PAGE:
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DESCRIPTIONHuman Epididymis Protein 4 (HE4) is a potential new biomarker for detecting ovarian cancer early and for monitoring disease progression and recurrence. It has been cleared by the FDA for monitoring patients with epithelial ovarian cancer. HE4 is proposed as a replacement for or complement to CA-125, a biomarker with limited specificity.
Ovarian cancer is the fifth most common cause of cancer mortality in U.S. women; in 2010, it is estimated that ovarian cancer will account for approximately 14,000 deaths, 5% of the cancer deaths in women. Stage at diagnosis is an important predictor of survival; however, most women are not diagnosed until the disease has spread. According to Surveillance Epidemiology and End Results (SEER) data, for the period 1999-2006, 62% of women with ovarian cancer were diagnosed when the disease had distant metastases (Stage IV) and this was associated with a 27.6% 5-year survival rate. In contrast, the 15% of women diagnosed with localized cancer (Stage 1) had a 93.5% 5-year survival rate. Epithelial ovarian tumors account for 85-90% of ovarian cancers.
Several factors contribute to the frequent late-stage diagnosis of ovarian cancer. First, symptoms are non-specific e.g., abdominal pain, persistent indigestion and bloating, urinary urgency, fatigue and weight loss, and many women do not immediately seek medical consultation. When women seek care, doctors frequently do not recognize the implications of the symptoms and diagnosis can be delayed. Furthermore, there is no reliable test to differentiate between benign and malignant pelvic masses. Generally, women are evaluated with a pelvic examination and ultrasound, and if they are found to have a pelvic mass, they are referred for surgery. The standard treatment for epithelial ovarian cancer is surgical staging and primary cytoreductive surgery followed by chemotherapy in most cases. Health outcomes tend to be better for women with ovarian cancer who are treated by gynecologic oncologists. The proteomics-based OVA1 is cleared by the FDA for assessing the likelihood of malignancy in women with adnexal masses. Following treatment for ovarian cancer, women continue to be monitored for disease recurrence.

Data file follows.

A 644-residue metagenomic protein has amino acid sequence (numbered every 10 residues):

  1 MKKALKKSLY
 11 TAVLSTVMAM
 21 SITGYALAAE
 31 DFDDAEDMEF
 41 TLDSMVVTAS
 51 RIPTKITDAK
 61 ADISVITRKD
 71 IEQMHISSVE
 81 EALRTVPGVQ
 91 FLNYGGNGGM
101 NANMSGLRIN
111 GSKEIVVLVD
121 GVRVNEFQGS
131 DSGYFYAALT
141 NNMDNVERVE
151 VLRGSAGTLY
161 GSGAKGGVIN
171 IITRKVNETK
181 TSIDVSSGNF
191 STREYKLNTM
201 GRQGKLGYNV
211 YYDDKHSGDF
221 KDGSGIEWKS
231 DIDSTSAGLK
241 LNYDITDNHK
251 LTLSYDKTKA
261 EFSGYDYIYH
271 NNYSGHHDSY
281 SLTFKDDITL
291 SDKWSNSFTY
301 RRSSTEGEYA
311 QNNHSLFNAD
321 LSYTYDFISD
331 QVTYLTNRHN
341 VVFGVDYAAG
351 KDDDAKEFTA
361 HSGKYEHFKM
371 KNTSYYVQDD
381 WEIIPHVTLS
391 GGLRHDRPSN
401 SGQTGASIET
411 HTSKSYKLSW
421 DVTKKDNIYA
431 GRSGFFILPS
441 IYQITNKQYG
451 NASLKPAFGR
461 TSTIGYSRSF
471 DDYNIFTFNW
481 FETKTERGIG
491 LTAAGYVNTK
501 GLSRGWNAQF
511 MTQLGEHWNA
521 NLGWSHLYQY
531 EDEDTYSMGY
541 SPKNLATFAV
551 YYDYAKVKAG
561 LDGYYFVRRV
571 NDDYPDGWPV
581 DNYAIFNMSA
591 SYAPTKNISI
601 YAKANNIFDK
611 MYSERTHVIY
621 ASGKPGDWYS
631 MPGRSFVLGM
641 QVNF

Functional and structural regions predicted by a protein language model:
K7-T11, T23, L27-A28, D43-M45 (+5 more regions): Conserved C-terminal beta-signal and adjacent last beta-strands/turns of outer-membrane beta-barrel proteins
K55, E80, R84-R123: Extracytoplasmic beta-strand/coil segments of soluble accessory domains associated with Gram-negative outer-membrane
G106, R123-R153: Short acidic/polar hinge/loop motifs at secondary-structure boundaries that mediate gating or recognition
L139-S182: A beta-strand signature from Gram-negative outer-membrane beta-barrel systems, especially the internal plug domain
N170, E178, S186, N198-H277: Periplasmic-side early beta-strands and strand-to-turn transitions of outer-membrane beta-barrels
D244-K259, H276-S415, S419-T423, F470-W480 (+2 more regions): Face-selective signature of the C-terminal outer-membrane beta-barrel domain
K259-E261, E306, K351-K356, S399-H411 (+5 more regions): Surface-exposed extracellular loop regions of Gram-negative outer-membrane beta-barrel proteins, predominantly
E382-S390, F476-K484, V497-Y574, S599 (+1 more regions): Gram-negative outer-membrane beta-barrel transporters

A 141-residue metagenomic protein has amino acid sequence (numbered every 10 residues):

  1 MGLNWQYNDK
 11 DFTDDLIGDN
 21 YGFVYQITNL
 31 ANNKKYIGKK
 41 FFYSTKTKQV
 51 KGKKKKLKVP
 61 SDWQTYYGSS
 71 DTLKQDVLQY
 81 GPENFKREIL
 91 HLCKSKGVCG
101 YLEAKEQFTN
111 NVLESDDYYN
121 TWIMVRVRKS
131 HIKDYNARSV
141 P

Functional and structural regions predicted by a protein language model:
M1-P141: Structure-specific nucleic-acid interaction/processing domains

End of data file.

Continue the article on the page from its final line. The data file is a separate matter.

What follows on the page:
In addition to the tests and procedure discussed above, there is interest in identifying biomarkers that can be used to manage patients with ovarian cancer. Currently, the most widely used biomarker is CA-125, a high-molecular-weight protein antigen. Testing for CA-125 in women with a pelvic mass suggestive of ovarian cancer is common practice. However, although elevated serum CA-125 levels are highly correlated with epithelial ovarian cancer (elevated in about 80% of cases), levels can also be elevated by benign gynecological and medical conditions such as endometriosis, congestive heart failure and cirrhosis, limiting the specificity for distinguishing between benign and malignant masses. Moreover, CA-125 levels tend to be higher in pre-menopausal women, increasing the likelihood of false-positives when used in this population. After treatment for ovarian cancer, serial measurement of CA-125 has been used to detect early recurrence of disease. A rising CA-125 level has been found to correlate with disease recurrence, although a survival advantage of detecting recurrence early with CA-125 compared to symptomatic detection has not yet been demonstrated.